Rural communities are to receive extra funding for CCTV and text alert schemes to help tackle the scourge of crime.
The Government also hopes to expand the local transport link service to allow people in isolated areas to access health services, go shopping, and attend social events.
Justice Minister Charlie Flanagan has announced that an additional €100,000 will now be available to local communities this year to go towards the cost of running local Text Alert Schemes.
Communities are also being encouraged to set up CCTV schemes in a bid to tackle rural crime with €1m available for this over the next three years.
Speaking at the National Ploughing Championships in Screggan, Co Offaly, Mr Flanagan said the text alert rebate scheme will now be available to almost 1,000 local groups registered under the Garda Text Alert Scheme.
“The Government’s response to crime, and to burglaries in particular, has focused on two key objectives: investing in the capacity of An Garda Síochána to tackle criminals and enforce the law effectively; and updating and strengthening the law where necessary,” said Mr Flanagan.
The minister also urged people to apply for community-based CCTV systems and said technology has a massive role to play in the “prevention and reduction of local crime, disorder, and anti-social activity and increase community involvement to prevent and reduce crime in local areas”.
“The use of these technologies will help in the fight against rural crime,” he said.
The minister said both the text alert scheme and CCTV systems are a perfect example of citizens working in tandem with their local gardaí to provide a safer community for all those who live there.
“This type of work is beginning to pay off, CSO figures for 2016 show that we had a 30% drop in burglaries. Let no one have any doubt about the commitment of An Garda Siochána and this Government to ensure that we tackle crime in this country.”
Separately, Minister for Rural and Community Development Michael Ring highlighted the importance of improved connectivity in rural areas as he attended the brand launch of the Local Link service at the National Ploughing Championships.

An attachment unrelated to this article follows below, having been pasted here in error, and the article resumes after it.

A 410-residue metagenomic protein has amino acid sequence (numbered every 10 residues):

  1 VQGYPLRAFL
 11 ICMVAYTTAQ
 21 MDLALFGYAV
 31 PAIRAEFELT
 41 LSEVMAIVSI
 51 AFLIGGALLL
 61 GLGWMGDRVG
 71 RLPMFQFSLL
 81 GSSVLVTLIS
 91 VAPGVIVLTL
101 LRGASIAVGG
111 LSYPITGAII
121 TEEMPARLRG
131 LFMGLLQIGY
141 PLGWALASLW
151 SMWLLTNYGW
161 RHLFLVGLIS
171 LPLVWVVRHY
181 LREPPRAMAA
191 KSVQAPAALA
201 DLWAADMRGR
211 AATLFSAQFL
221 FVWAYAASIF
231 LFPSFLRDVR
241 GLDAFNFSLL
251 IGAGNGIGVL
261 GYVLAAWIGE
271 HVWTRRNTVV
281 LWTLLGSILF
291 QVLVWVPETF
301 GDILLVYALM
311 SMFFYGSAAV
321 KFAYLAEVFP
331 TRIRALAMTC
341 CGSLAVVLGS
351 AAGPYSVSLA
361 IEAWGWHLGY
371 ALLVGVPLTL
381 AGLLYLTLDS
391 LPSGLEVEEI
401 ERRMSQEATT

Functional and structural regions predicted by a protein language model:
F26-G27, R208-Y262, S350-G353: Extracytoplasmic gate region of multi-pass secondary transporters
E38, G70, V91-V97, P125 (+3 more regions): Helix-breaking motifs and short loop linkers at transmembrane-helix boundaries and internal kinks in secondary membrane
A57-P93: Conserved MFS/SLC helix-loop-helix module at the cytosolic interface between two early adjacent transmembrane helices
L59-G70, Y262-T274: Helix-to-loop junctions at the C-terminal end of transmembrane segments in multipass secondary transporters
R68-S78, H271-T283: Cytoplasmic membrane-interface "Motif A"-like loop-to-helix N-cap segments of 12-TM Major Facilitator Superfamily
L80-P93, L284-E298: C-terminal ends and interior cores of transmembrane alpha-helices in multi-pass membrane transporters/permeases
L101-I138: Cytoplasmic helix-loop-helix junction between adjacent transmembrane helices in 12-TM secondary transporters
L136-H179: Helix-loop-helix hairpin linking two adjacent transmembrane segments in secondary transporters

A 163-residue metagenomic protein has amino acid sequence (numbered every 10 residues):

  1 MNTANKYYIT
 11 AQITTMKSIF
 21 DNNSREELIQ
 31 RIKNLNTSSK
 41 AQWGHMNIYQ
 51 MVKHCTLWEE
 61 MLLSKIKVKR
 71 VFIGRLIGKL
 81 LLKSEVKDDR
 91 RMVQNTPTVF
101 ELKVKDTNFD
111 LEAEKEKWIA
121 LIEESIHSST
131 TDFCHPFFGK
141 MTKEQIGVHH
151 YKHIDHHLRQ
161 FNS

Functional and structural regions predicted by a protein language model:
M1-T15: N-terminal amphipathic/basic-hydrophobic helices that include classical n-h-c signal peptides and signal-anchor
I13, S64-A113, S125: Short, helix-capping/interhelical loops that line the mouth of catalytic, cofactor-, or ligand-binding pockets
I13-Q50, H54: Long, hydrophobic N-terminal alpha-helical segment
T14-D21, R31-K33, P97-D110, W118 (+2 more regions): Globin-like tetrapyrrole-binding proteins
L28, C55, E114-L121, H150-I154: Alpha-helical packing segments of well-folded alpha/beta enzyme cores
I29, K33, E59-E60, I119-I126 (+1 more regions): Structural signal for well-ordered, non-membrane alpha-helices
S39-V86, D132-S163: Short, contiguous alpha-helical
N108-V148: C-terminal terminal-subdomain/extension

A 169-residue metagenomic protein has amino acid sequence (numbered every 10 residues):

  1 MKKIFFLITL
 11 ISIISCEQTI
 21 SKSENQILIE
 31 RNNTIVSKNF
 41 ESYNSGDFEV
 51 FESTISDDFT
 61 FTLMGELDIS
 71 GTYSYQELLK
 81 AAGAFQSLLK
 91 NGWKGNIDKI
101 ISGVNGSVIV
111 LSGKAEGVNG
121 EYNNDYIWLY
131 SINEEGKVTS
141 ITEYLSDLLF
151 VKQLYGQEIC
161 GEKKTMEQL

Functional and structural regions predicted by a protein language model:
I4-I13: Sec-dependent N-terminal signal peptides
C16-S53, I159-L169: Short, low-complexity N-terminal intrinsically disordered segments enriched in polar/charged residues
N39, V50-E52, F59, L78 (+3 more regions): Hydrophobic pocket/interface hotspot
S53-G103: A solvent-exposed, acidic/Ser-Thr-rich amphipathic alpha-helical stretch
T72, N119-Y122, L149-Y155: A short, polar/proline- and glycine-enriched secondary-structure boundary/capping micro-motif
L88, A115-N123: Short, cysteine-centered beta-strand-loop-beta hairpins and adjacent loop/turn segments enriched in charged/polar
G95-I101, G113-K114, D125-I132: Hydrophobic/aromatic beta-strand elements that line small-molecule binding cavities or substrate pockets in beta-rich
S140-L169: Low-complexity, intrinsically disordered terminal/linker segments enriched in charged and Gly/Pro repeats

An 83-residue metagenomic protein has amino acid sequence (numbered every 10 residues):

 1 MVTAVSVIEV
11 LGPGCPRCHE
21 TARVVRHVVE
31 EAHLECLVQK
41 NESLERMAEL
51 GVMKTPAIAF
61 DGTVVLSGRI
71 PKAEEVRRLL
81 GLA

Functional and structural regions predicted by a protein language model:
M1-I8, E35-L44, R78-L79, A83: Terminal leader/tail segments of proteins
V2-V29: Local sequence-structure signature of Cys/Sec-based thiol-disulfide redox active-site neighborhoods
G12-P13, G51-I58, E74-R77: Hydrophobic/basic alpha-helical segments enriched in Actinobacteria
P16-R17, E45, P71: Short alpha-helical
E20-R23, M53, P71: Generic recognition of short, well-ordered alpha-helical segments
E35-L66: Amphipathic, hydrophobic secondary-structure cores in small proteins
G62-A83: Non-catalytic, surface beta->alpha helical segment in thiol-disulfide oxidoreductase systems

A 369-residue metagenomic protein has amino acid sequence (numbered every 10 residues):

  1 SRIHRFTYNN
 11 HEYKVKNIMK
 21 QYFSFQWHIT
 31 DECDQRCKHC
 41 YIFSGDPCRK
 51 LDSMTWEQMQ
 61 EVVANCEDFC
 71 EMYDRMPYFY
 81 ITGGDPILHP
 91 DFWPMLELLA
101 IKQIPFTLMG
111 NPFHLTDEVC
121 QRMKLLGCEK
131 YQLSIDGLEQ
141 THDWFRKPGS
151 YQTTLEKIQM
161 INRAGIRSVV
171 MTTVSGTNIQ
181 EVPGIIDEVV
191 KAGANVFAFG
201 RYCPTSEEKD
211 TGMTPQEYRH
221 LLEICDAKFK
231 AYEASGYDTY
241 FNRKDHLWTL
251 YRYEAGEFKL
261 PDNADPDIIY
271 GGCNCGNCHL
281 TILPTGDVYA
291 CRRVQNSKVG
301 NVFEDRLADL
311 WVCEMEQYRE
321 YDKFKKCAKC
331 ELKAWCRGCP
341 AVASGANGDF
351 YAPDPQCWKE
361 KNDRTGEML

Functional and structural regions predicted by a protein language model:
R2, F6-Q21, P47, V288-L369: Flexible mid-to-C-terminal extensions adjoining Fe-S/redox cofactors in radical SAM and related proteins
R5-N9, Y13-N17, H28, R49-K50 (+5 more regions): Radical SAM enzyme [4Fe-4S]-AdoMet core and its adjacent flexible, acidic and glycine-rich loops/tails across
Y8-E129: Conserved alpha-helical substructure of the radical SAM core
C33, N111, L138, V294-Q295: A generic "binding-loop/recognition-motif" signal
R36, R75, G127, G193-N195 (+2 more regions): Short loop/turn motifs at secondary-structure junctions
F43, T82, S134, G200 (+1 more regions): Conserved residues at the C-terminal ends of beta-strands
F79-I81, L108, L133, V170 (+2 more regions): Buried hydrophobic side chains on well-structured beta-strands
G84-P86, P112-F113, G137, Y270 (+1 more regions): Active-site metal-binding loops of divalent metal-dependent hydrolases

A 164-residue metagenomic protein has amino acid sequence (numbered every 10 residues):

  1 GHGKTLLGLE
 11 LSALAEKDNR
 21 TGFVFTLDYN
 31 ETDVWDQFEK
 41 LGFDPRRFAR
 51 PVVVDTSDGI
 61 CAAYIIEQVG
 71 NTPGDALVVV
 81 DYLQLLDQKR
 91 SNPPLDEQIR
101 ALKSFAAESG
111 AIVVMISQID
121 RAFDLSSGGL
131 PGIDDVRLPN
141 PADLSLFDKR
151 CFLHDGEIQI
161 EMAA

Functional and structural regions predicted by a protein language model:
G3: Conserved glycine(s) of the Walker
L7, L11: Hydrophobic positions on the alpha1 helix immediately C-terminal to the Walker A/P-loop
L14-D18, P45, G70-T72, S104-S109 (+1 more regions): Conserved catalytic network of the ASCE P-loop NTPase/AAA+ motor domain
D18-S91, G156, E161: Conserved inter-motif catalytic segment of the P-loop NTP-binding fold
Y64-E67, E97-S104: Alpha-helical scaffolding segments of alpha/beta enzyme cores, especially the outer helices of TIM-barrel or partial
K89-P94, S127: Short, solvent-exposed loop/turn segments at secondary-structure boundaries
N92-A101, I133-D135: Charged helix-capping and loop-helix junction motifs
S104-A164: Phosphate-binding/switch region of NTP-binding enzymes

Local Link is a Government-supported nationwide community-based public transport system funded by the Department of Transport which enables people to get from remote rural areas into nearby towns and villages.
Mr Ring said there is already a number of pilot schemes, including one operating in the Sligo and Leitrim areas, which brings 500 patients to hospital appointments every day and a further 57 patients are transported three days a week to have kidney dialysis.
Last year over 1.7m Local Link journeys took place in rural Ireland and the Government now wants to expand these transport links.
“With rural isolation it is very, very important that we have services like this but these services don’t work without the community and we don’t thank the community enough,” Mr Ring said.
“I would like to see these links set up in every corner of the country and in every county because isolation is not just in the Midlands not just in the North or the East or the West — it is everywhere.
“If you live down in Blacksod in Mayo you are over 120 miles away from the nearest regional hospital in Galway and sometimes people on social welfare don’t have the resources, they don’t have the money, and are probably missing hospital appointments and these services being provided with the community, the Local Link, and the HSE are working very well.”
He said he would like to see the service being used for social as well as necessary hospital appointments. For example, he said trips to the local pub could be used as a way of tackling social isolation. “What we want is to see the service used and I hope we will.”
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